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2011 Military Bowl Recap

Toledo Rockets vs Air Force Falcons - Toledo 42, Air Force 41



The Mid-American Conference simply insists on playing the most entertaining collegiate football in the United States of America, and there's nothing anyone else can do about the matter. The Air Force Academy Falcons didn’t have a chance to prevent the Toledo Rockets from playing a fun game on Wednesday afternoon at RFK Stadium in Washington, D.C., but they did have an opportunity to defeat their MAC opponent in the 2011 Military Bowl.

They dropped the ball.

The only thing Air Force had to do with 52 seconds left in an insanely entertaining game was execute one option pitch play. The Falcons, down 42-35, pulled within a point of Toledo on a 33-yard touchdown strike from quarterback Tim Jefferson to receiver Zack Kauth. The bold fourth-down conversion brought a shootout to its final, fateful moment of reckoning.

Air Force lined up to kick a game-tying extra point in this, the final minute of regulation, but AFA coach Troy Calhoun dialed up a fake. Toledo – according to new head coach Matt Campbell – lined up in a defensive (non-block) formation on the play. Campbell, who took over as the Rockets’ head coach after Tim Beckman took the open job at the University of Illinois, said in the postgame press conference that his film study told him the Falcons could very possibly fake a kick at some point in the proceedings. For this reason, the fake PAT initially looked as though it would fail. Holder David Baska ran to the left side and was cut off by multiple Toledo defenders. Moreover, the cornerback who had responsibility for far-side containment was staying in place. Toledo stopped the keeper by Baska, the holder, and also had the pitch man, kicker Parker Herrington, under control. However, this is when the play took a pair of abrupt turns.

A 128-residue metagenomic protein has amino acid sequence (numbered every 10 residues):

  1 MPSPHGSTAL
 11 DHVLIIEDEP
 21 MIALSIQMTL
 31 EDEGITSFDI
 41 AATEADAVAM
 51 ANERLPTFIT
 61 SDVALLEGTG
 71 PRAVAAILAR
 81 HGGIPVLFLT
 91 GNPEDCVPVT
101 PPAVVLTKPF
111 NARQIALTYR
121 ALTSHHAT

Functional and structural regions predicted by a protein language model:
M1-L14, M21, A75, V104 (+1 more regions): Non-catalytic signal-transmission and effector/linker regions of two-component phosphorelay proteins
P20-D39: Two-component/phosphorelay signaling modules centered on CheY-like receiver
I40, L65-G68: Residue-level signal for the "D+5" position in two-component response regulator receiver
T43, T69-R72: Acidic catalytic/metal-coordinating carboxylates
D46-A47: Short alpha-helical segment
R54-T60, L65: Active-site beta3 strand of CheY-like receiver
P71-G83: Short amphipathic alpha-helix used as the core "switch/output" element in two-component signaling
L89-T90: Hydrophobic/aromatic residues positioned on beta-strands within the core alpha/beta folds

First, the Toledo corner providing containment for Herrington, the pitch man, choose to move toward the middle of the field to wall off Baska. The panic move allowed Herrington to become an open pitch man on the edge. Baska – who was turning upfield at the time – turned to his left and made a quick pitch, setting the scene for this game’s final plot twist. Herrington, perhaps resigned to the notion that Baska was going to keep the ball on the option play, was not ready for the pitch. Had Herrington caught the ball, he would have walked into the end zone for a successful two-point play, but he booted the pigskin and then – in the attempt to recover it – kicked the ball out of the side of the end zone. The conversion was no good, and Toledo – thanks to three receiving touchdowns by Bernard Reedy and a 19 of 24 passing performance by quarterback Terrance Owens – survived. Everyone in attendance enjoyed a fun game at the end of another spectacular Mid-American Conference season, but what was even better for the MAC is that it won its third bowl game over the past 12 days.

By: Matt Zemek
DFN Sports Senior Staff Writer

 


 


 

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